Depending on location and habitat, outdoor workers have the potential to encounter venomous snakes and should take the appropriate precautions to prevent a bite. According to the CDC, an estimated 7,000-8,000 people per year receive venomous bites in the U.S., and about 5 of those people die. Snake venom may cause tissue or nerve damage, but a snake bite is usually not fatal to humans if proper medical treatment is received. Disability and permanent injury, such as the loss of part or all of a finger or its function, are much more common.

Health Risks of a Snakebite

  • Nonvenomous snake bites can include pain, swelling, redness, and scratches at the site.
  • Venomous snake bite signs and symptoms may include:
  • One or two puncture marks on the wound
  • Redness, swelling, bruising, bleeding, or blistering around the bite
  • Severe pain and tenderness at the site of the bite
  • Nausea, vomiting, or diarrhea
  • Labored breathing (in extreme cases, breathing may stop altogether)
  • Rapid heart rate, weak pulse, low blood pressure
  • Disturbed vision
  • Metallic, mint, or rubber taste in the mouth
  • Increased salivation and sweating
  • Numbness or tingling around your face and/or limbs
  • Muscle twitching
  • Sometimes, a venomous snake can bite without injecting venom. The result of these “dry bites” is irritation at the site.



Treatment: What TO DO if a Snake Bites You or Someone Else

Immediately move away from the snake. Note the color and shape of the snake or take a photograph from a safe distance if possible. Identification of the snake can help with treatment of the bite.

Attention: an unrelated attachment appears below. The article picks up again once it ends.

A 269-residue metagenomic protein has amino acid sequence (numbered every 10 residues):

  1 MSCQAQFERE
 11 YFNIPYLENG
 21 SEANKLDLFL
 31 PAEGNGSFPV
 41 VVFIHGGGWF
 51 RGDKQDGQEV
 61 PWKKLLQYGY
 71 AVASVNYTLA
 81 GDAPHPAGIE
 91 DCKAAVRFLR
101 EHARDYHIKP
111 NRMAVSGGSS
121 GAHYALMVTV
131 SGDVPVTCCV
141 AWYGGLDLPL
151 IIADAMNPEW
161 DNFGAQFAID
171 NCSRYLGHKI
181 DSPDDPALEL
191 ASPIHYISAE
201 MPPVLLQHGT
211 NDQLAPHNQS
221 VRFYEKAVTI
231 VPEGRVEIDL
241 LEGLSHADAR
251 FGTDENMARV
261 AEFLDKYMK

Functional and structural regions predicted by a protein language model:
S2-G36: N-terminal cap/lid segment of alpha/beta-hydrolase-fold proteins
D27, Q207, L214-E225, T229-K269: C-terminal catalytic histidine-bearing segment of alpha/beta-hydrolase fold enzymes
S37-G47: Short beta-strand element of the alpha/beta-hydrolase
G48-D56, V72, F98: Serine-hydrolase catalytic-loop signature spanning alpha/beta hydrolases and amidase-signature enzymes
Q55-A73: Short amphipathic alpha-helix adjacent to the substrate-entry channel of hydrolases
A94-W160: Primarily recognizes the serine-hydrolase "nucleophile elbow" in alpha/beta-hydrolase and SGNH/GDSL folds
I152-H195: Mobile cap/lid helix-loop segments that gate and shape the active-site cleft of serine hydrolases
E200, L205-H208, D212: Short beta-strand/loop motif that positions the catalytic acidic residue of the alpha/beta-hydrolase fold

• Remain calm, panic by the person bitten or by someone assisting can elevate the bitten person’s heart rate. An elevated heart rate will circulate the venom through the blood stream faster.
  • Remain calm; panic can elevate the heart rate, increasing venom circulation in the blood.
  • If you can confidently identify the snake as non-venomous:
    • Clean the wound thoroughly with soap and water or antiseptic wipes.
    • Seek medical attention for signs of an allergic reaction or signs of infection.
  • If you suspect the snake may be venomous:
    • Seek medical attention as soon as possible even if you suspect it is a dry bite (no venom delivered), dial 911, or have someone drive you to the nearest hospital. Call the Illinois Poison Center at 800-222-1222; they will gather information and prepare the hospital before your arrival.
      • Antivenin is the treatment for serious venomous snake bites. The sooner antivenin is administered, the sooner irreversible damage can be stopped.
      • Caution: Driving oneself to the hospital is not advised; people with snakebites can become dizzy or pass out.
    • Directly after or en route for medical treatment, apply first aid.
      • If possible, position yourself so that the bite is at or below the level of your heart.
      • Remove jewelry and tight clothing in preparation for swelling.
      • Clean the wound with soap and water. Cover it with a clean, dry dressing.
      • Immobilize the affected limb unless it is necessary to hike towards help.
      • If possible, mark the leading edge of tenderness/swelling on the skin and write the time alongside it.
  • If you have never received a tetanus vaccine or have not had a booster in the last five years, seek evaluation by a medical professional.

Treatment: What NOT TO DO if a Snake bites You or Someone Else

  • Do not pick up the snake or try to trap it.
  • Do not wait for symptoms to appear if bitten; seek immediate medical attention.
  • Do not apply a tourniquet.
  • Do not slash the wound with a knife or cut it in any way.
  • Do not try to suck out the venom.
  • Do not apply ice or immerse the wound in water.
  • Do not take pain relievers (aspirin, ibuprofen, naproxen, etc.).
  • Do not drink caffeine or alcohol, which could speed up your body’s absorption of the venom.